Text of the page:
Now you used a word there which is the tension that’s within relationships because you know, I had fifteen years as a copywriter and creative director and it used to amaze me that people would talk about the client relationship as if this is something where we hold hands and skip off to the sunset in love.

For me, the best relationships I had were actually built on respect and there was a tension in it and I used to use the metaphor, “Like the oyster, creativity requires a bit of grit to irritate the oyster so it can make pearls”.

Are you of a similar opinion? Continue reading “Managing Marketing: The transformation of the client / agency ecosystem”

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Technology vendor selection for marketing and IT managers – who to trust?

This post is by Anton Buchner, a senior consultant with TrinityP3. Anton is one of Australia’s leaders in data-driven marketing. Helping navigate through the bells, whistles and hype to identify genuine marketing value when it comes to technology, digital activity, and the resulting data footprint.

technology vendor selection

Are you looking for:

  • software, hardware or cloud based solutions
  • lead nurturing and automation technology
  • location based technology
  • integrated 1st, 2nd, and 3rd party data solutions
  • CRM or single customer view platforms
  • programmatic media solutions
  • tag management
  • digital asset management
  • content management systems
  • back end website development and tech support
  • email or mobile messaging deployment
  • streaming, hosting services or something else?

Market Research firm, Vanson Bourne, and PR Group, Hotwire, have released “The Changing Face of Influence” Report.

The Report is based on surveying 1000 decision makers to help make sense of the way marketing and IT departments engage with media sources when choosing external technology vendors – exploring their habits, preferred channels and the ways they make use of different sources of information to make purchasing decisions.

Whilst most of the Report is pretty generic in terms of utilising social media as channels for vendor research and influence, there were two stats that stood out for me.

  • 50% of decision makers would like to see more impartial and independent commentary being issued by vendors
  • 41% of decision makers say the single biggest change vendors can make is by sharing more external opinion as part of their overall marketing strategy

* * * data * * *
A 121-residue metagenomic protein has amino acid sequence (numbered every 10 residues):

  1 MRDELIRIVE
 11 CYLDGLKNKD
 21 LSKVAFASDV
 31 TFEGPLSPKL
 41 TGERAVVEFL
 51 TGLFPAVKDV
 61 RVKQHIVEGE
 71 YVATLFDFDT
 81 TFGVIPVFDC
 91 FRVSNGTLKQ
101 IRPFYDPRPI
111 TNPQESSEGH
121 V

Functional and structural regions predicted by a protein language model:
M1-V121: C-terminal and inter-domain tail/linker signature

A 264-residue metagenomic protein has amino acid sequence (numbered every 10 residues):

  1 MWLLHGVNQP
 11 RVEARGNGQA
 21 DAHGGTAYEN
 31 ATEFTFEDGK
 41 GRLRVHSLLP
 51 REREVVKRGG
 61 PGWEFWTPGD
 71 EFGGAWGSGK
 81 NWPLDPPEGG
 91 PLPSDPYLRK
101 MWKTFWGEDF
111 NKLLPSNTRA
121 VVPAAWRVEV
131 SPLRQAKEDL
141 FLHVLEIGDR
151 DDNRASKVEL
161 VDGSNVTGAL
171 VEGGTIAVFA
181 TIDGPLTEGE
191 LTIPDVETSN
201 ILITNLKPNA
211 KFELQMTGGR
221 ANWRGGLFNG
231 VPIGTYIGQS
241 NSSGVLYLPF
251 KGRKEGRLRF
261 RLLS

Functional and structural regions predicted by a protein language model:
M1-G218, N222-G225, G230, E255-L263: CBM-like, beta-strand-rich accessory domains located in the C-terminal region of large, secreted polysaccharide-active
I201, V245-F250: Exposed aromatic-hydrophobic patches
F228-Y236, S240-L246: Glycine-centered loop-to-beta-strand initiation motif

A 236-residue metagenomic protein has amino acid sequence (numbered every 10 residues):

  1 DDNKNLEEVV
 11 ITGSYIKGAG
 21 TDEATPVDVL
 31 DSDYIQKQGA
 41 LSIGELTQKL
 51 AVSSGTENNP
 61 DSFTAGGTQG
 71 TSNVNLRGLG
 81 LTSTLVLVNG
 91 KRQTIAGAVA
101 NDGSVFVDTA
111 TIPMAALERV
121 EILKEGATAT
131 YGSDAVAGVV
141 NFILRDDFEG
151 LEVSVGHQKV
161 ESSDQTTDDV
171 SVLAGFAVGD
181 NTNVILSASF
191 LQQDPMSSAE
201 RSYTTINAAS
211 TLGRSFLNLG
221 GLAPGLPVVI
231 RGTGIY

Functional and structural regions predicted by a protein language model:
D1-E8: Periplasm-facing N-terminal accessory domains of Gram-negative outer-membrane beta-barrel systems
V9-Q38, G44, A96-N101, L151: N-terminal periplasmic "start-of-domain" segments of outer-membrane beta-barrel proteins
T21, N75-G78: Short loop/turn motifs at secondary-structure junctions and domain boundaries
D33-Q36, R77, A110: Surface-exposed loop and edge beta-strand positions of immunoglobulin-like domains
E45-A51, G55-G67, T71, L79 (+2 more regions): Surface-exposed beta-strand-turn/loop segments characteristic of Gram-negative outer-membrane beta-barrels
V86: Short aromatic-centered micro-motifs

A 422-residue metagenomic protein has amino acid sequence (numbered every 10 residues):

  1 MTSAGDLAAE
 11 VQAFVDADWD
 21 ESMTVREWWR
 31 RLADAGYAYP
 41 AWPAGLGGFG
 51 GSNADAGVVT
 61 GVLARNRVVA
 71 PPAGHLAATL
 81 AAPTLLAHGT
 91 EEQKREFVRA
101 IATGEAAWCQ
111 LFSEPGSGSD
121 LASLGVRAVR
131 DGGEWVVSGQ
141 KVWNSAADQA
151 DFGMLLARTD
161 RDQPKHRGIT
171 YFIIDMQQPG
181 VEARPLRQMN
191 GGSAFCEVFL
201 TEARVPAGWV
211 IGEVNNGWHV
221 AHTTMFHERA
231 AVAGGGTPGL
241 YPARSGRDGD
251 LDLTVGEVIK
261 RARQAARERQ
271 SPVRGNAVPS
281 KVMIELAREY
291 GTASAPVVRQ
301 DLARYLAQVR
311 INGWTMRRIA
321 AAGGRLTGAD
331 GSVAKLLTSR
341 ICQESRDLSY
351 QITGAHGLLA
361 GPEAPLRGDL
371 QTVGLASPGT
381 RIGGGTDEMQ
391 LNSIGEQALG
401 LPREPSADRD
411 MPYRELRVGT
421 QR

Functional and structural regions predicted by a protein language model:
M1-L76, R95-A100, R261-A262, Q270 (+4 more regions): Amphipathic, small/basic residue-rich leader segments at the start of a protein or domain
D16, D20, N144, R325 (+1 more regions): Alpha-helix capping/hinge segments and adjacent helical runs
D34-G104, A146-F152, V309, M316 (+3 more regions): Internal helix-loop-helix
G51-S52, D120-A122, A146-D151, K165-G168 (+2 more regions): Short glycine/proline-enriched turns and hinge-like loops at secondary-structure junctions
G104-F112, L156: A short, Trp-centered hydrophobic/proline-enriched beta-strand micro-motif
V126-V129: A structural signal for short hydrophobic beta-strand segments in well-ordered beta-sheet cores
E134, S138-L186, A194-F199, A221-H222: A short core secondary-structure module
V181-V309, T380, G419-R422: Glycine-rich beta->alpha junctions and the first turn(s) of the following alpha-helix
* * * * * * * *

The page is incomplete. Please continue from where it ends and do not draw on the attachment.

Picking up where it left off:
This points to the confusion in the market at the moment that marketers and IT managers are facing.

Who to trust when it comes to assessing technology vendors?

Who to trust?

I’m sure you’ve experienced it before when sitting through vendor presentations and pitches for your business.

Each vendor sounds “amazing” as they peddle their wares. Promising to “revolutionize” your approach and take your business into the future with open eyes and “frictionless” ease.

However, do you believe the hype?

How can you get a truly independent view? Continue reading “Technology vendor selection for marketing and IT managers – who to trust?”

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Three ways to pay for programmatic media but only one that delivers value

This post is by Darren Woolley, Founder of TrinityP3With his background as analytical scientist and creative problem solver, Darren brings unique insights and learnings to the marketing process. He is considered a global thought leader on agency remuneration, search and selection and relationship optimisation.

There is much written about programmatic media buying and the remuneration models being deployed. The K2 Report on Media Transparency and Rebates commissioned by the ANA, highlighted the two most popular models being the Disclosed and the Non-Disclosed models. But there is a third more effective remuneration model, which is the Performance Media model.

Programmatic media

Many marketers have told me that in most cases the adoption of programmatic media buying has been at their media agency’s insistence and therefore they often find themselves using the programmatic trading desk that is owned by the Holding Company that owns their media agency.

Often they are also unaware that they have a number of options in regard to remuneration models for paying for these services, with the trading desk proposing a particular model.

From our experience the preference of the agency appears to be the non-disclosed model, or sometimes the choice between the disclosed and non-disclosed. But I have not personally heard of a programmatic trading desk recommending a performance based model.

Lets look at each of these options to see if we can determine why.